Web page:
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Jonathan Ng, whose academic curiosity runs the spectrum from physics to poetry, has racked up nearly twice as many credits as he needs to graduate from the University of Utah. The 21-year-old will earn a bachelor's degree this spring with a major in mathematics and minors in economics, psychology, and physics.
While university officials praise Ng's academic accomplishments, Utah lawmakers are entertaining the notion of requiring Ng and other students like him to pay the full cost of their education more than triple Utah's subsidized resident tuition. If colleges and universities charged full tuition for students who hold 120 percent of the credits needed for graduation, they could raise $45 million a year, according to legislative fiscal analyst Spencer Pratt. That sum would cover the 7 percent cut the Legislature wants to exact on higher education's $700 million state appropriation.
And it would give some students an incentive to get out of school in a timely fashion, said Pratt, who is assigned to the legislature's Higher Education Appropriations Subcommittee. Pratt was asked by lawmakers to look for ways to compensate for a 7 percent reduction.
Universities already have the full-tuition option when students accrue 135 percent of the credits required for completion. But they almost never pursue it. Education officials say that would discourage some students from finishing school and punish those who amass excess credit through no fault of their own.
"There are legitimate reasons to stay in school," said Barb Synder, the U.'s vice president for student affairs. "There isn't a plethora of jobs out there for some majors. For some, staying in school, pursuing an additional major or minor is a very effective use of educational resources."
Nearly a fifth of U. graduates earn a second major or a minor. According to U. registrar Tim Ebner, 311 of the 5,501 graduates last year were double majors and another 783 had one or two minors.
Ng represents most of the major reasons college student accumulate extra credits: He arrived with multiple credits earned in high school through concurrent enrollment and Advanced Placement courses, he changed career goals, and he is intellectually adventurous.
He switched majors several times from business to engineering to English to pre-medicine and now intends to pursue law school next fall. He loves writing, so he worked at the U. student newspaper and studied creative writing, then studied abroad in China one summer.
"I was interested in a career in research for a while. I worked in four labs, but I was more interested in the social aspects of it rather than the scientific process," said Ng, who interns in the university president's office. "I really enjoyed creative writing, and poetry served my intellectual curiosity. Everything I've done has been very relevant."
But some lawmakers wonder if the state should subsidize such voracious appetites for knowledge.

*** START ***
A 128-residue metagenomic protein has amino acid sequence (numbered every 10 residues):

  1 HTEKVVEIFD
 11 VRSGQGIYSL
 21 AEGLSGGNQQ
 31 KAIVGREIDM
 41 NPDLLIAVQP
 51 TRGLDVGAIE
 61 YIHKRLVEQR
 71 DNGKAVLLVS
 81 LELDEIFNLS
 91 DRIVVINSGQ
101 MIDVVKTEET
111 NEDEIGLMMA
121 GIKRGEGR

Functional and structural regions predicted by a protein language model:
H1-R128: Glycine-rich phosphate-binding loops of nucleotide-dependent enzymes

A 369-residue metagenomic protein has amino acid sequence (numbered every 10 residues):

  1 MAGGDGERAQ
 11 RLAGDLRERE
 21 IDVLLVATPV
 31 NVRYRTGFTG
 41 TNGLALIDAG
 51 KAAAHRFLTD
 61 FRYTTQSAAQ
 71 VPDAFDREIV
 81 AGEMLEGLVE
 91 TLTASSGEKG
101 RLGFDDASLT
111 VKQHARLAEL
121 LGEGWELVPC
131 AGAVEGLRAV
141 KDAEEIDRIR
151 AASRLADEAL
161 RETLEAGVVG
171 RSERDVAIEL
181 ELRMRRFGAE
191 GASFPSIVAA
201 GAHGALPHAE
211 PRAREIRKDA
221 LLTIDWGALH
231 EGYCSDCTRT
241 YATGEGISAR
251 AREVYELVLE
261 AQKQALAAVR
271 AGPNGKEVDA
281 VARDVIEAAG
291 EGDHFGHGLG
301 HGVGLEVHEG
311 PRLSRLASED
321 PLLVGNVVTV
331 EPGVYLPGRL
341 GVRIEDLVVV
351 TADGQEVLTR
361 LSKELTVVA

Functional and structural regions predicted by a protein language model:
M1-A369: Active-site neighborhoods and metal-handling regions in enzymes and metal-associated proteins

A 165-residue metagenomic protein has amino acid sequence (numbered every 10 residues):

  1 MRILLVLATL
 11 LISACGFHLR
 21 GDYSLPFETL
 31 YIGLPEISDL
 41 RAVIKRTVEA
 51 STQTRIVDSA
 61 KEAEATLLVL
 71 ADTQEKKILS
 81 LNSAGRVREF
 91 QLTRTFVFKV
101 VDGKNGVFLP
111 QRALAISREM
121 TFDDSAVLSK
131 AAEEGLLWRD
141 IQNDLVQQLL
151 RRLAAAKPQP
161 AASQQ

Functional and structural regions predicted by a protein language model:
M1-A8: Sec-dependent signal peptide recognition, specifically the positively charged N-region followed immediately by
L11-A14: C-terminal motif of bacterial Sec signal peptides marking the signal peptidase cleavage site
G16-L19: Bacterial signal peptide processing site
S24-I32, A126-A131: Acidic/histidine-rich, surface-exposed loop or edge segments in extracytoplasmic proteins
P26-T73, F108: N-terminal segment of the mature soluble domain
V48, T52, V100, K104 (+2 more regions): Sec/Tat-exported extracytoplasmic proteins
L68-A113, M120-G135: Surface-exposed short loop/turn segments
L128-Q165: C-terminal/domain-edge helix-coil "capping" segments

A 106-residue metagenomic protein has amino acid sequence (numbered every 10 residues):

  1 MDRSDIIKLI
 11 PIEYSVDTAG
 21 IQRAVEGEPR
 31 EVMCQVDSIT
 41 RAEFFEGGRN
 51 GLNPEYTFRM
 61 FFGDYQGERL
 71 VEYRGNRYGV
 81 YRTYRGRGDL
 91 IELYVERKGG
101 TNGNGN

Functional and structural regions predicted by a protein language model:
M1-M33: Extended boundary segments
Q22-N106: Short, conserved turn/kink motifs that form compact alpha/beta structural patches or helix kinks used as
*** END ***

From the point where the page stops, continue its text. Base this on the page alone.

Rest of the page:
Legislative leaders have signaled that, for now, they intend to let institutions' presidents decide whether to pursue Pratt's recommendations. Campus leaders seem unlikely to embrace either option.
Although Utah Valley University is hurting for money as Utah students flood its open-admissions Orem campus to pursue new four-year degrees, officials see a lot to lose and nothing to gain by charging more.
"Our goal is to help students prepare for life and a career. If we create obstacles to achieve these outcomes, we will end up thrusting students out of the education market and into the job market," said Cory Duckworth, Snyder's counterpart at UVU. "You don't want them with a degree that is not consistent with their current desires. If you were to raise tuition to the out-of-state level, most of those students would stop coming. They wouldn't complete their degree and it wouldn't help our economy."
The best way to avoid excess credit is to offer early academic advising, Duckworth said.
Many high-achieving students are encouraged to earn college credit while in high school to help them earn degrees more quickly. In fact, it's a requirement of the New Century scholarship, which Ng received.
Ng earned 70 credits and an associate's degree before he stepped on the U. campus as a freshman four years ago. But many of those credits did little to advance him toward a degree because they were redundant or filled requirements he didn't need.
Most New Century students take four years to earn their college degrees anyway, a recent study showed. But under a full-cost scenario, many students like Ng would pay triple tuition by the middle of their junior year.
"It would require students to plan very, very early in high school," Ng said of the higher tuition proposal. "I would have no idea whether those [high school] credits are useful."
Get out, or pay up
An analysis by legislative fiscal analyst Spencer Pratt estimates the state's largest colleges and universities could gain millions by charging full-price tuition of students who already have enough credits to graduate. A sampling:
University of Utah • $16.4 million
Utah State University • $6.9 million
Weber State University • $1.7 million
Utah Valley University • $11.9 million
Dixie State College • $3.2 million
Salt Lake Community College • $7.9 million